Good lighting can help people see details clearly and increased visibility can help increase productivity. But, this does not mean to say that you can skimp on lighting in the office because a recent study from Cornell University shows that poor lighting is connected to low production levels and social satisfaction among employees. Many offices are composed of cubicles to give employees privacy to do their work. However, the cubicle arrangement also blocks natural light, which means that some employees are not exposed to natural lighting during an entire work cycle.
Humans are wired to seek natural lighting. In fact, all office workers in Europe must have exposure to natural light. Employees who had the best views were the most productive and were most likely to describe themselves as healthy.
Dedicated Noise-Isolation Areas
Acoustics is another key contributing factor to productivity. To achieve acoustic comfort, the office must have appropriate acoustic support that is conducive to interaction, confidentiality, and concentrative work. If it is too noisy, workers will not be able to communicate with each other let alone concentrate.
Design your office to have multiple quiet areas where employees can migrate to in order to make calls, have private meetings, or to focus on their work.
Designed With Health In Mind
Aside from these factors, employers should also provide workers with suitable ventilation, access to greenery and the gym to help encourage a healthy lifestyle. Even something as basic as giving them access to increase or reduce the temperature in the office can impact their productivity. Employers should also encourage employees to personalize their workstations so that employees are happier. Workspace design should allow employees to socialize with each other easily while at the same time giving them access to views and privacy so that they can work properly and productively.
Good lighting, comfortable furniture, pleasant color schemes, and access to views or natural lighting can help generate positive energy in the office and employee mood. 79% of UK based employees report that a good working environment is important to their sense of job satisfaction.
Kemetria Lilly Founder of Lilly’s Kloset: 5 Tips for Aspiring Entrepreneurs
Every girl, including myself, wants to look beautiful and radiant, but to feel confident is another plus. Then there’s Lilly’s Kloset, the online women’s boutique with offers in everything a woman needs in her closet. Founded by Kemetria Lilly, Lilly’s Kloset has everything from sunglasses to shoes. There is a unique offer on looks from head to toe.
The brand started off as an accessory boutique, but just by listening to their customer’s wants, they added other categories to the site, with shoes being their main revenue. Just by that, the brand gave more access and opportunities to customers to be apart of the brand, with the responsibility to make decisions on what Lilly’s Kloset carry and restock.
Fashion is the most effective way to communicate women-empowerment, in influencing young girls to the recognition of their true potential. In the process, to reflect their internal beauty into physical shape is something that Lilly’s Kloset carries out respectfully. This brand screams women-empowerment. Initially, Kemetria Lilly aimed to work in the fashion industry.
After getting rejected though, she still committed to her passion for styling and putting beautiful things together. As she builds herself a career that allows her to create, she also intended to use her brand to make women feel good through fashion. The outfits are for women from ages 18-24, or as Kemetria Lilly calls it, “The Lilly’s Kloset girl is a college student that has a party to go to, the working mom that has brunch with her friends on Sunday, or the bride that needs shoes for her whole wedding party.”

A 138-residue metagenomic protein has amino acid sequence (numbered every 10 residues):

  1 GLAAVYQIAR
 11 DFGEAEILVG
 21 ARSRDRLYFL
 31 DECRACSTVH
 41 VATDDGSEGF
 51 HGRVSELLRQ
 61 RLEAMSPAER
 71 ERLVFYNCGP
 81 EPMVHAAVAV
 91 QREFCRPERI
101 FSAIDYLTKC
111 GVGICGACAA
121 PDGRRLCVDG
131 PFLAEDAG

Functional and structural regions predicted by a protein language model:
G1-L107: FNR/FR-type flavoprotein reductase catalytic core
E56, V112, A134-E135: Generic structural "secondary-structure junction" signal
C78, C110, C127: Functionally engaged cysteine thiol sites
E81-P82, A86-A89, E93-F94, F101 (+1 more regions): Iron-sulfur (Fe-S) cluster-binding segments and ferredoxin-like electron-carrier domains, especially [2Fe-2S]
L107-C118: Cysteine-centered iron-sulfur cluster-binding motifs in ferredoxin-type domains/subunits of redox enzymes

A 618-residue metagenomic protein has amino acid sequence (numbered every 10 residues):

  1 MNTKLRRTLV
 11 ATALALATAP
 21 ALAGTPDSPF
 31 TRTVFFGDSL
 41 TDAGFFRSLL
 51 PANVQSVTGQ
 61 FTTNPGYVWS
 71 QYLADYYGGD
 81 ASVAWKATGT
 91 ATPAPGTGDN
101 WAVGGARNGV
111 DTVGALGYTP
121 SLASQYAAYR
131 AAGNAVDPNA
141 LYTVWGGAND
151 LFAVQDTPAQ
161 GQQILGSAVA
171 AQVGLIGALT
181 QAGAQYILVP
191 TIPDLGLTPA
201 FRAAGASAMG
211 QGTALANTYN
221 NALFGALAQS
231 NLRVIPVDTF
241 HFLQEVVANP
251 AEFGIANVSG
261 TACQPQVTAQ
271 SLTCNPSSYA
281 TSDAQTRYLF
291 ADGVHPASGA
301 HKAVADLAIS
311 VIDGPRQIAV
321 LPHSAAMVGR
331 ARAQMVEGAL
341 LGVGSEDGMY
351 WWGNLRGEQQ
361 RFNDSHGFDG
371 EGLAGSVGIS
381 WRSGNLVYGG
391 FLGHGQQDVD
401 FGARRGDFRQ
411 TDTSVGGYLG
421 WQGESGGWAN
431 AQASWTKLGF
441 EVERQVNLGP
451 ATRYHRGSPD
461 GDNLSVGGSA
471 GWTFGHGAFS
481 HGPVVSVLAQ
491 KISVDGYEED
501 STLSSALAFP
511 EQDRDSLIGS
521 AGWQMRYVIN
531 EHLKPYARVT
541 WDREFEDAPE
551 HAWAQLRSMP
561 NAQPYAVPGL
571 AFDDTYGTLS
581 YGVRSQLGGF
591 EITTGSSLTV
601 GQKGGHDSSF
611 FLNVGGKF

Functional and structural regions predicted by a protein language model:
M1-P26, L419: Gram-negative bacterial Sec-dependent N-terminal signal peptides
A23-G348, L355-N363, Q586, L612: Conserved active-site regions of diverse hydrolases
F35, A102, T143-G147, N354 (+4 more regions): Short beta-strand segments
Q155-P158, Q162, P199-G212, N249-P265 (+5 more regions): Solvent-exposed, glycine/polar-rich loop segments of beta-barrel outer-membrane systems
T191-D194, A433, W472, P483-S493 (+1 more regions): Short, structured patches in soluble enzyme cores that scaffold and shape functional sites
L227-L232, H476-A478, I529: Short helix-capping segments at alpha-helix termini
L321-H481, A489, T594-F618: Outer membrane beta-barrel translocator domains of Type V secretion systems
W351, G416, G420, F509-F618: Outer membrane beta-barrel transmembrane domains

To further advance her company, Kemetria Lilly plans to improve the overall customer experience, even stepping in to interact with her customers more. The benefits of doing this will loosen the gap between their ongoing challenge in figuring out what their consumers want. Fashion trends are constantly changing, so from observing their general customers, the brand is able to produce products that can fit into their lifestyle.
For each piece of apparel, Kemetria Lilly already thought of a layout of how the outfit could be implemented. With this success, the company plans on improving with a movement towards adding product lines, larger size selection, and more exclusive collections. Leaving their only competition being last year’s sale to beat, they conclude how this is not just a brand for fashion, but also a voice for women.
As an entrepreneur herself, Kemetria Lilly started her business from the ground up. She continues to share her knowledge by giving 5 tips for aspiring entrepreneurs.
1.) Be Unique
You will never stand out by following the crowd. To get people’s attention to what you’re doing, you have to give them something to remember. Generate ideas that will meet up to your standards, that way, you have a project to be proud of.
2.) Stay Consistent
This goes for everything you do. Stick to the things that you are familiar with, you’ll polish your skills to become an expert. Also, you will have a motive. This is the guideline for Lilly’s Kloset,
“We stick to the same fonts and colors, our voice is also the same through our marketing material”.
3.) Be Transparent
People like to connect with people, not brands. Therefore, showing who the owner is or what it’s like behind the scenes in building your brand allows you to be relatable. To keep your customers, you have to create a sense of the relationship between them and the brand. Something to look forward to.
4.) Be Patient
When it feels like everyone else is thriving in their career but you aren’t, it will make it easy to think things won’t work out. Due to that, it’ll seem like the easiest thing to do is to give up, but that is not the case. It’s important to know that social media is only the highlight reel of our lives and hard times will not be shown.
5.) Never Stop Learning
It’s so important to educate yourself as an entrepreneur and to always be aware of what’s going on in your industry. To keep yourself up to the task, be prepared to continue your education. With every situation, whether it’s a failure or win, there is always a lesson lurking behind that can help you improve your task.